This session, presented by David Liben from Student Achievement Partners, offered a look at various aspects of text complexity: how it is defined by the standards, as well as a range of measurement tools—including some newly developed and tested by the Race to the Text project—and how to use the tools for professional development. The focus on text complexity, close reading, and informational text has clear education implications as well. The presenter will examine some strategic focus areas for literacy instruction and explore ideas for bringing all constituencies to a fuller understanding of the Common Core standards and the features that make text complex.
This is a presentation of the five principles upon which the Common Core Standards in English Language Arts and Mathematics are built, the first of which is that upon meeting these standards, students are college-and-career ready. This video discusses the process under which the Common Core standards were developed.
Developed by one of the authors of the Common Core State Standards, the seven criteria for resources outlined in this document should guide development of curriculum modules and accompanying materials. Seven criteria are: Promote Effectiveness, Quality Materials, Develop Mathematical Practices, Balance of Approach, Capacity-building, Content Alignment, Comprehensiveness.
During this session, participants will learn about the overarching priorities of the Common Core State Standards for English language arts and literacy. Alberti will discuss the major instructional shifts required by the standards, including the evidence behind the shifts. These same shifts will be represented in both consortia assessments. Additionally, Alberti will present a few recommendations regarding how to introduce changes in a thoughtful, concrete way to prepare both teachers and students for full implementation of the standards.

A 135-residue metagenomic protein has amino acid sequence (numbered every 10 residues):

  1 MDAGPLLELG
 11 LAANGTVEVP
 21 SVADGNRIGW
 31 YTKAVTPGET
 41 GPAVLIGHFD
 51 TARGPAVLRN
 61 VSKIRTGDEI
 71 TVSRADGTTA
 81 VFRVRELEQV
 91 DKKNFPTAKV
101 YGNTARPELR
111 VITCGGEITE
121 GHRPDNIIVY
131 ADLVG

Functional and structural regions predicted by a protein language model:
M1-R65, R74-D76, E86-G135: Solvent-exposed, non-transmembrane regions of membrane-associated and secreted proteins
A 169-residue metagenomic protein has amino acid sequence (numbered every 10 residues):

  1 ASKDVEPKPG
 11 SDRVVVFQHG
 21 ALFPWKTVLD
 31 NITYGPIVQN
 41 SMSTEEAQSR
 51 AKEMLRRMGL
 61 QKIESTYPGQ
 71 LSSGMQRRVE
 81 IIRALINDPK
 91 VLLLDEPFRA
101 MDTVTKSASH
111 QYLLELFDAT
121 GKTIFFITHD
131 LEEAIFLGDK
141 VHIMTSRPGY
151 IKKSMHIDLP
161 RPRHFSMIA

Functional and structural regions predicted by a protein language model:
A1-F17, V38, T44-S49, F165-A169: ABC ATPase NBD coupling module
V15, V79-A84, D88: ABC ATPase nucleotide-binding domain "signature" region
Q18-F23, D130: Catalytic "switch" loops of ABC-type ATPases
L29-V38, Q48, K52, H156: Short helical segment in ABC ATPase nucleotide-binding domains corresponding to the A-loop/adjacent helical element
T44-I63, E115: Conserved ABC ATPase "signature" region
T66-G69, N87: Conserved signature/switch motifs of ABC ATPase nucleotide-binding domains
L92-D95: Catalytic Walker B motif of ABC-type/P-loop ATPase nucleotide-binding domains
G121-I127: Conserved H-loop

The Common Core State Standards are the result of a collaborative effort of the Council of Chief State School Officers and the National Governors Association for Best Practices to ensure that the nation's students will be ready to be productive and successful in college and the global workplace.
The purpose of the CCSS Mathematics Curriculum Analysis Project is to provide a set of tools that will assist K-12 textbook adoption committees, school administrators, and K-12 teachers in selecting mathematics curriculum materials that support implementation of the newly developed CCSSM. The tools are designed to provide educators with objective measures and information to guide their selection of mathematics curriculum materials based on evidence of the materialsŰŞ alignment with the CCSSM and support for implementation of the CCSSM in classrooms.
These pages include NCSM developed materials and resources, work undertaken in collaboration with other organizations, and participating in conferences and other initiatives that promote shared understanding of the CCSS.
This paper points out three different ways that language is involved in the standards: language requirements in the content standards, English language arts standards, and language-convention-specific standards. It calls for a thoughtful integration of these three dimensions.The authors also frame language in the context of the Common Core, focusing on what students can accomplish using language rather than on whether or how students use specific language features. This broader definition encourages the development of cognitive, linguistic, and affective strengths in ELLs and gives students the opportunity to take valuable actions toward academic success.